Tales from the Odyssey series by Mary Pope Osborne

I was vaguely familiar with Mary Pope Osborne‘s Tales from the Odyssey series but hand’t read any of it until I stumbled upon book two at a library sale.  My daughter had been studying mythology at school and is an avid reader so I thought this might be a good series for her.  So decided to read the whole series. (I read version that is broken into six books but the version in two volumes is more readily available.)

Here is a good description from an education site:

Greek classics, with all their complexities, are understandably a little difficult for younger children to understand, but hey, with sea monsters, one-eyed giants, beautiful royalty, sailors on a dangerous sea, angry gods and goddesses, powerful enchantresses that can turn people into animals, and other strange creatures, there’s not much more than an adventure-craving reader could ask for in a book. Mary Pope Osbourne has retold The Odyssey for middle-grade readers, breaking it up into volumes of 8 or 9 chapters each. Large, readable print, and a “classic” look add to the appeal while the books also include additional information about Homer and The Odyssey, a map of the voyage, and a list of gods and goddesses of Ancient Greece. Also, a pronunciation guide to the names is appended, making the difficult job of stumbling through those long Greek names a little easier for youngsters.

I am not an expert on the Odyssey, or Greek mythology, by any means but I thought the series was a well done children’s version of this epic tale.  More thoughts below.

Osborne packs as much of the emotion and action into the stories as she can while keeping it simple and at an appropriate reading level. Obviously, you lose some of the depth and literary power when you simplify in this manner. But it is a great way to introduce the characters and the story arc.  You can glean a basic understanding of the Greek gods and goddesses and the basic plot of the Odyssey.

One things that struck me as I was reading was the smallness of the world at  the time.  Technology has “flattened” our world and make information ubiquitous. News flies around the world at the speed of light.  In this story, people must find out news by word of mouth as best they can. There is a great mystery as to what has really happened and who you can trust to provide accurate news from afar.  Odysseus‘s family is cut off from any real knowledge of what has happended and is forced to try and make sense of the scraps of legend and gossip that find their way to Ithaca.

I was also struck by how long Odysseus is kept from his family. Twenty years away from you wife and son!  No communication for twenty years. I am not sure why, but that struck me as an incredibly long time to be separated; and to hold on to your belief that your husband or father was still alive. The fact that story of his journey home is delayed and delayed by tragedy after tragedy really accentuates the tension and the weariness of Odysseus.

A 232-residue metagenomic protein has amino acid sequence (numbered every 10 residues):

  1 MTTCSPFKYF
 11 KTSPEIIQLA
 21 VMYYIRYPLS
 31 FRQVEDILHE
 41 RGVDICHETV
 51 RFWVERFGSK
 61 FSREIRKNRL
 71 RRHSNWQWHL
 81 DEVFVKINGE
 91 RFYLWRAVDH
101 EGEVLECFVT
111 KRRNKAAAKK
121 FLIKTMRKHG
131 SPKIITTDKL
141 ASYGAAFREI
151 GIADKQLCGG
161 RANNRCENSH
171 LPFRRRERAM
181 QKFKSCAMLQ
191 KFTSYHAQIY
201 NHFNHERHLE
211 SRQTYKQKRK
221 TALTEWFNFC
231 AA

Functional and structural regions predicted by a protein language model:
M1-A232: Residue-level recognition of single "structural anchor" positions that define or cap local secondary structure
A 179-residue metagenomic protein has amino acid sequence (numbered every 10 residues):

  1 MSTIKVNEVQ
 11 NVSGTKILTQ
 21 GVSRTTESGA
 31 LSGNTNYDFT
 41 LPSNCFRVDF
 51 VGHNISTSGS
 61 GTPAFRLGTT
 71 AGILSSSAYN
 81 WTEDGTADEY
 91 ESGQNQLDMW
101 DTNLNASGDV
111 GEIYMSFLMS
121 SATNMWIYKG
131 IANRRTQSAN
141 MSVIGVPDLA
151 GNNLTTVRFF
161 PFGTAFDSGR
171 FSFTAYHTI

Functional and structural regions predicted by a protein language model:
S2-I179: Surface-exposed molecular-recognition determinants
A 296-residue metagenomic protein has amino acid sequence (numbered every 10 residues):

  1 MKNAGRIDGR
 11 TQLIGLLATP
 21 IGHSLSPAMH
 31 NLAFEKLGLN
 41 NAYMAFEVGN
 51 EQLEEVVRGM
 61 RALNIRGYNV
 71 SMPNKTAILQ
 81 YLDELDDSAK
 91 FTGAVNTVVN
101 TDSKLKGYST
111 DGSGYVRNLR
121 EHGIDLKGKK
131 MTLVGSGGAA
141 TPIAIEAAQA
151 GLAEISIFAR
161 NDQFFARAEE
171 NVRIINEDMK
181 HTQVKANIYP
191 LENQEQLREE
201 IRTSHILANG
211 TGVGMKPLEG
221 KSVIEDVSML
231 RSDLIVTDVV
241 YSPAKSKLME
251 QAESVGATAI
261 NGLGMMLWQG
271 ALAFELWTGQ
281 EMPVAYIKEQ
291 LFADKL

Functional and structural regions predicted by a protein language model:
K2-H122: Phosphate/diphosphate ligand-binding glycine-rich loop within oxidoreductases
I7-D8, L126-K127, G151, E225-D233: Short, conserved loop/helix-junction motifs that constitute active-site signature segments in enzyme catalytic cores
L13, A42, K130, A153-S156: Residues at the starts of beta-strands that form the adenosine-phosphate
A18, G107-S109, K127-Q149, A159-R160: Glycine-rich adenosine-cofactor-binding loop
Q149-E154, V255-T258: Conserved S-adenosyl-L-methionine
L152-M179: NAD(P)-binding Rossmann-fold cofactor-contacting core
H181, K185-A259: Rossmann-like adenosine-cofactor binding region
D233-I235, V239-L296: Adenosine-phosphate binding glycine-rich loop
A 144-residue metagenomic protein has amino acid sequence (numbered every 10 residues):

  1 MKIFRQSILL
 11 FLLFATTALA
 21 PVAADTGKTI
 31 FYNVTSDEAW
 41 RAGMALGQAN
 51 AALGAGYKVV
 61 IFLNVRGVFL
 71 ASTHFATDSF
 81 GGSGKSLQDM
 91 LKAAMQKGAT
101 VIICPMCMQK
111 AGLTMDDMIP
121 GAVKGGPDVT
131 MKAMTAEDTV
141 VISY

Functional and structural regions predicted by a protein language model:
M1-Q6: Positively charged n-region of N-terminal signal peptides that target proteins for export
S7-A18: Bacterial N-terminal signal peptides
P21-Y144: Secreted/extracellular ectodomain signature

Ulysses at the court of Alcinous
Image via Wikipedia

The other thing that really stands out is the role of hospitality in Greek culture and myth. Time after time Zeus is called upon and his protection of the stranger is invoked. Hospitality for strangers is a necessary part of a culture where death by the elements is a real threat and where there are not hotels readily available for travelers.  You welcome in the weary traveler because you know you just as easily be in the same situation.  Of course, you could also be showing hospitality to a disguised god or goddess!

But as noted above, this is also an important part of both entertainment and news gathering.  You invite a traveling stranger in to tell you about the wider world they have seen and to perhaps bring news of events.  The stories and myths of the oral tradition were of course part of the court entertainment but so were the tales and experiences of travelers and strangers.

As noted above, the volumes include a handy map of Odysseus’s Journey and a glossary of the gods and goddesses of Ancient Greece (with pronunciations). Reading this children’s version made me want to go back and re-read the full story. And perhaps I will.

So if you have young readers who are looking for action and adventure, and a helpful introduction to this classic story, I recommend this well done series.

About the author

Kevin Holtsberry

I work in communications and public affairs. I try to squeeze in as much reading as I can while still spending time with my wife and two kids (and cheering on the Pittsburgh Steelers and Michigan Wolverines during football season - oh, and watching golf too).

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